What Are The Side Effects Of Eating Late At Night?

Eating late at night has five main side effects, which are as follows:

Health Aspect

Impact of Eating Late

Description

Sleep

Disrupted sleep cycle

Late meals delay sleep, leading to confusing dreams and insufficient sleep.

Digestion

Indigestion and heartburn

Undigested food at night increases stomach acid and can cause discomfort.

Weight

Weight gain

A slower metabolism at night makes burning calories less efficient, contributing to weight gain.

Mental Health

Increased irritability and mood swings

Sleep deprivation and a disrupted body clock can trigger depression and anxiety.

Blood Pressure

Increased risk of high blood pressure

Late sleep and eating can contribute to elevated blood pressure levels over time.

Night Eating Syndrome Vs Binge Eating Disorder

The major differences between night eating syndrome and binge eating disorder are:

Feature

Night Eating Syndrome (NES)

Binge Eating Disorder (BED)

Time of Eating

Primarily at night (between 10 PM and 6 AM)

Varies, not limited to night

Quantity of Food

Smaller, multiple portions throughout the night

Large amounts of food consumed at once

Loss of Control

Not a defining symptom

Feeling out of control during binge episodes

Preoccupation with Food/Body

Less common, less intense

More likely to worry about food, weight, and body shape

Role of Depression

Depression and emotional eating play a larger role

Depression may be present but not as central

Sleep Problems

Frequent, including difficulty falling asleep and staying asleep

Less common, not a defining symptom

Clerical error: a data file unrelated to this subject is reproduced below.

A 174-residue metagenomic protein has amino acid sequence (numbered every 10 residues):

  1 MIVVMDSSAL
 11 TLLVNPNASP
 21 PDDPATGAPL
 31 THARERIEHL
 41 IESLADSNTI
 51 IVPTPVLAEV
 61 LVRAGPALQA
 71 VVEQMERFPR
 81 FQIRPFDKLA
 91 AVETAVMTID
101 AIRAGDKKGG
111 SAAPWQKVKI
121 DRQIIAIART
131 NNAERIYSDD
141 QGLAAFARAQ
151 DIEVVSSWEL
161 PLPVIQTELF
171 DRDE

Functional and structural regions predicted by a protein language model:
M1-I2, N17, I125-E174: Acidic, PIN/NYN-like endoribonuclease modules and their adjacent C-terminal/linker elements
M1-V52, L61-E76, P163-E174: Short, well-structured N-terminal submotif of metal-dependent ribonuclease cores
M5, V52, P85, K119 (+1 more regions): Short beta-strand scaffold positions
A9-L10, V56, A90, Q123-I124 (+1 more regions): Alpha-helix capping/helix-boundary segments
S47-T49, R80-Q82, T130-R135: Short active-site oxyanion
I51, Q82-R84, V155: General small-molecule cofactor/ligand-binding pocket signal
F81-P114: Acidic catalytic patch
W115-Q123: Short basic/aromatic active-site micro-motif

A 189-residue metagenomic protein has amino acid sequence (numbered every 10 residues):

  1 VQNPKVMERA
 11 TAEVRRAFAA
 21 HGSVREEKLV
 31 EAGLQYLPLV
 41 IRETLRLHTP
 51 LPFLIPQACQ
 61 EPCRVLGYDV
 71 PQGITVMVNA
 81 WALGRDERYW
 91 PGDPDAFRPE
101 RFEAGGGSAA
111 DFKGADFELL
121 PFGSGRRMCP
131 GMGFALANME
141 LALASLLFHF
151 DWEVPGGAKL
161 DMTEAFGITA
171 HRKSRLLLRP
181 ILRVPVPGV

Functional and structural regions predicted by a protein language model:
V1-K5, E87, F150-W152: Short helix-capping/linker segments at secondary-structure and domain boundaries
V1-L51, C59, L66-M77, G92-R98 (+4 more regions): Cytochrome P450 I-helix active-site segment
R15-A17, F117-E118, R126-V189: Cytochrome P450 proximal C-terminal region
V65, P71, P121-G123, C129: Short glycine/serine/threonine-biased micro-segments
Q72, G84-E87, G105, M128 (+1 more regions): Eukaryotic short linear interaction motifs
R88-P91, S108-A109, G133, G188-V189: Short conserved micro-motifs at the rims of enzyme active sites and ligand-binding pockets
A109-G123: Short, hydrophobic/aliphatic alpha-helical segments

Obesity Risk

Higher risk of developing obesity

High risk of developing obesity

Comorbid Depression

More common

Less common

The Final Say

Finally, night eating syndrome is one of the eating disorders that can affect your health and well-being in a lot of ways. It can cause you to gain weight and feel tired during the day. It can also make you feel like you're not controlling your eating. But don't worry; some treatments can help.


It's important to be honest with your doctor about your feelings and when you need to eat. It's also okay to tell your doctor if you're sad, anxious, or upset. This helps your doctor figure out the best treatment for you.

FAQs

1. How is night eating syndrome diagnosed? 

Nighttime Eating Questionnaire (NEQ) is one of the most widely used tools to diagnose night eating syndrome. The NEQ contains a series of questions designed to assess whether a person's feelings and behaviours are consistent with night eating syndrome. 


2. Is night eating syndrome hereditary? 

Yes, Some researchers believe that night-eating syndrome may have genetic roots. In people with a genetic predisposition, stress can reduce serotonin levels, creating a domino effect that alters the body's internal clock and disrupts satiety. 


3. Is night eating syndrome dangerous? 

Night eating syndrome itself is not necessarily dangerous, but it can be dangerous as it can lead to other health problems such as obesity and diabetes.


4. How do you cure night eating syndrome?

You can follow the tips to cure night eating syndrome:

  • Consult a Healthcare Professional

  • Establish Regular Eating Patterns

  • Nutrition and Balanced Diet

  • Hydration

  • Mindful Eating

  • Identify Triggers


5. What are the characteristics of night eating syndrome?

Some of the characteristics of NES are:

  • Nighttime food consumption

  • Emotional distress, stress, and mood disorders.

  • Insomnia of difficulty in falling asleep

  • A reduced or absent appetite in the morning

  • Weight gain or obesity 

  • Impaired functioning

  • Frequent awakenings

  • Guilt and shame

References